In this era of people-empowering technology, it seems right to go back and spend time with thinkers who, as White writes in "Media Reception Theory: Emerging Perspectives," spoke of the media "not in terms of transport of information but as text which reveals the cultural meanings we are creating in any given historical period" (p.10). These are thinkers, Williams, Thompson, Hoggart, thought important the active participation of the audience. They come from the critical tradition, a crucial premise of which, again according to White, is that "a particular meaning gains the dominant credibility, legitimacy and taken-for-grantedness while other interpretations of reality of less powerful groups are downgraded or excluded" (p. 11).

This feels like some sort of ethnographic methodology, but I am kinda lost on this front.

But I also think that trying to give an account of the Duckett Cookie Incident that ignores the role of humour as a channel of political communication misses the point. Reading Berger's typology of humour  with one eye back to the Duckett video is illuminating. In Duckett (video, YouTube comments, mashups) there are instances of all four basic categories of humor technique: language, logic, identity and action. The YouTube forum is full of hahahas and lols and plays on words and infantile humour and references to the nom nom nom of the Cookie Monster. There are reference to laughable and ridiculous and mentions of South Park and The Simpsons and other comedy shows. There is a brilliant battle between Duckett and the reporters, at the heart of the raw video, over what constitutes the ridiculousness of the event they all have become conscious actors in.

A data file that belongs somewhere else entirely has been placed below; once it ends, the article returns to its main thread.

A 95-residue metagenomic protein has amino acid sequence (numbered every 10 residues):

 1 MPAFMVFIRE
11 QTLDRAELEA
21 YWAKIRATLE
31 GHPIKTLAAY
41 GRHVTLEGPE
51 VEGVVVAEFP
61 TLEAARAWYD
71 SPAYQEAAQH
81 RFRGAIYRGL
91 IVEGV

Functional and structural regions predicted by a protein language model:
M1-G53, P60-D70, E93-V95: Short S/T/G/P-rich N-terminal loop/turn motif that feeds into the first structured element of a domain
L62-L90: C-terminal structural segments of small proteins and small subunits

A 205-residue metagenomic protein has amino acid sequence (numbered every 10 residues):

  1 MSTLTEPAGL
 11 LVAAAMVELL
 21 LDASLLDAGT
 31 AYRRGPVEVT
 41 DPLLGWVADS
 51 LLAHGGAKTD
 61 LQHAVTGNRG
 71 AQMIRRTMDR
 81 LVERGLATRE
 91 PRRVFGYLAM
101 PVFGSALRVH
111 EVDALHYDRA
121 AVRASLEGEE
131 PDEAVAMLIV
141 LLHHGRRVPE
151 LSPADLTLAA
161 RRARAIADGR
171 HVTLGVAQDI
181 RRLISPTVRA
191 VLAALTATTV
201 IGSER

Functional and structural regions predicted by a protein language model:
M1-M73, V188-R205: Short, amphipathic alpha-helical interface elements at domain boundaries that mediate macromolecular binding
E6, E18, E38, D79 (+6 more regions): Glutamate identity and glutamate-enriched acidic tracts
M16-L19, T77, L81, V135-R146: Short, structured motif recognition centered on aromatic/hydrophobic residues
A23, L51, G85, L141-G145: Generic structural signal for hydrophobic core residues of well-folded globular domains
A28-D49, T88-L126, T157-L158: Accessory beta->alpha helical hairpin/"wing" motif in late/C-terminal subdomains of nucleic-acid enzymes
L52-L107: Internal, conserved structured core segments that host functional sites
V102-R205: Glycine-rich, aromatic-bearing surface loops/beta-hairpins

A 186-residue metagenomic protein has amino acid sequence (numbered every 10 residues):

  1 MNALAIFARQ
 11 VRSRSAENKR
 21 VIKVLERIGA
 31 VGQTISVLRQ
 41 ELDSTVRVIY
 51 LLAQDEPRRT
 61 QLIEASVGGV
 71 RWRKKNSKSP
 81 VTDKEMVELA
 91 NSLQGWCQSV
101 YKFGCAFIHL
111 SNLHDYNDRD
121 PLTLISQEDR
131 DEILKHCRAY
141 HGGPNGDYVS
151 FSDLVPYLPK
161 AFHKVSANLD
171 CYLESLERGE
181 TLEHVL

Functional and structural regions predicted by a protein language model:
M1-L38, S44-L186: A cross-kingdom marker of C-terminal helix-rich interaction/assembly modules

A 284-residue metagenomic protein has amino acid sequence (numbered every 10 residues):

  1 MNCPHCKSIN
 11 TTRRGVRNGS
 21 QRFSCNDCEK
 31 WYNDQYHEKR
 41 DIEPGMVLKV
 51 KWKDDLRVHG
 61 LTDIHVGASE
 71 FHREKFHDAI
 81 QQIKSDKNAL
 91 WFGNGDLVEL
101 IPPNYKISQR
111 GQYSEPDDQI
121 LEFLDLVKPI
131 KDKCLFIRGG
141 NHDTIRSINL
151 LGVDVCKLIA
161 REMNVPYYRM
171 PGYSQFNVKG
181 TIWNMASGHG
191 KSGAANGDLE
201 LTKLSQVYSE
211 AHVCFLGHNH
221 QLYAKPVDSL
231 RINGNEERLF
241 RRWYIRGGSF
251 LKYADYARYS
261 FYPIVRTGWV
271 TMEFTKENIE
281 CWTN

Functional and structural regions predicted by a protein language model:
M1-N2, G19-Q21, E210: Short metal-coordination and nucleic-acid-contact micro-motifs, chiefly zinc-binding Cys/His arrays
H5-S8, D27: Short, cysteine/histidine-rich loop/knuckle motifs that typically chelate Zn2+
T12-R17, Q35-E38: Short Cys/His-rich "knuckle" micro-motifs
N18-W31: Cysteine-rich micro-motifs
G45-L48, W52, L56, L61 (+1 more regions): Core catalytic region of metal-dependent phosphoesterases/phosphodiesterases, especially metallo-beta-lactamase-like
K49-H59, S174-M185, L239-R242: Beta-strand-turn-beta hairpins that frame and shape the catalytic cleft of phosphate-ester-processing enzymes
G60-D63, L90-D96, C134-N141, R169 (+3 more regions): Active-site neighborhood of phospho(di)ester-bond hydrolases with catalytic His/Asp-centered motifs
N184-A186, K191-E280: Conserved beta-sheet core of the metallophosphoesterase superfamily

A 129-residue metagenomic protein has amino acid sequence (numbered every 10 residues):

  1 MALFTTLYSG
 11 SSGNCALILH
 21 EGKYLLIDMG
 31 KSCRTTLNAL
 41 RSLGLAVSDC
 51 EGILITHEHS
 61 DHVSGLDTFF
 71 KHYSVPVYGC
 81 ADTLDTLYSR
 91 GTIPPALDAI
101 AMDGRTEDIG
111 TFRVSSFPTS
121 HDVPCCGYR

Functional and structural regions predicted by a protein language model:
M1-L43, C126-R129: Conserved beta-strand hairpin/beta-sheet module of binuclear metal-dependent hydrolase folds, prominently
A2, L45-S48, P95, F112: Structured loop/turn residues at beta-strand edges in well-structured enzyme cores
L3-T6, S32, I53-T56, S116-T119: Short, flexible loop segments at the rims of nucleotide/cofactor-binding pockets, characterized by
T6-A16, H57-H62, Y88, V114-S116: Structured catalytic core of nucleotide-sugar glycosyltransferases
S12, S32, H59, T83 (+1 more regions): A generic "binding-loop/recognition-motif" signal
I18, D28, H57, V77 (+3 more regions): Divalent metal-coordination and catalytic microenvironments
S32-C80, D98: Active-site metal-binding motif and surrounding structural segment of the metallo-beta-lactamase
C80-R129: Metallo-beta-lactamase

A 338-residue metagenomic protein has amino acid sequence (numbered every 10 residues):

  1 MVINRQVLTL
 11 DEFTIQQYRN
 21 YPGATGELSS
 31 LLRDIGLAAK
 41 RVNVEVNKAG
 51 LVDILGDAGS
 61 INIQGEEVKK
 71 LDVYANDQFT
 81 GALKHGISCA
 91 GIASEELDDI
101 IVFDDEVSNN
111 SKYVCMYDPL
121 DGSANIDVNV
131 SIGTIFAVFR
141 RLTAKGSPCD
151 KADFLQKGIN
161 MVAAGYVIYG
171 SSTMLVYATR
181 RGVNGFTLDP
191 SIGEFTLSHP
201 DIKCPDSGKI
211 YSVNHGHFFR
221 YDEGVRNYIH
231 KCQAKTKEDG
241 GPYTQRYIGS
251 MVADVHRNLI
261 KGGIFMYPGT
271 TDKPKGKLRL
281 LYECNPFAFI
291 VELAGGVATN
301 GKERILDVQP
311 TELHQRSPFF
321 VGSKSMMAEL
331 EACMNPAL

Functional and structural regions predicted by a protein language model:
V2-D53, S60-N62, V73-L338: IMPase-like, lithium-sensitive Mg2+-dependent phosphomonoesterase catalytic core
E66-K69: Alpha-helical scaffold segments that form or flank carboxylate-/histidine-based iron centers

But I am not writing an op-ed. That's where my instincts are, and it's been my undoing as a grad student. I want to get it right. What is my research question? What is all this stuff about operationalizing a theory? Or do I operationalize a concept? How do I make a case that I have found something that is valid or reliable? Is there room for interviews? How do I keep it so that I try to say a lot about a little, and not nothing about everything?

Even from the above, is there a hint about what I want to ask the data? Okay, gotta start somewhere:

What techniques of humour are apparent in the Duckett Cookie Video?
In the YouTube forum, what is the nature of the comments? Are techniques of humour employed?
Why is humour employed?
Do YouTube correspondents display evidence of superiority, incongruity, psychoanalytic or conceptual humour? This last category of humour brings us back to Berger's semiotics question: How is the meaning of the Duckett video generated?
What is the power of the currency of ridicule in our society? Is it actually any different than it ever was, or is the difference the speed with which it can be shared and a new kind of ridicule that can be generated digitally through mashups? (The premier of the day, Ed Stelmach, reminds us of the visual and shared aspect of the episode when he tells the Alberta legislature just five days after the event that "I think everyone in Alberta watched and saw the offensive comments.)

What do I want to test? Do I want to test Bruns's great hopes for ungatept media? How do I really judge that question? Do I want to test Berger's typology by interviewing professional comedians for their takes on it? Do I interview a mashup artist? for what?

Do I categorize somehow the YouTube responses? Those that use humour or attempt to use humour or some variant of it, versus those that use persuasion or other kinds of evidence?

On Friday as I cycled home from work, I saw Gow walking past me in the opposite direction. Gotta find that trailhead and dump some of the stuff I'm carrying!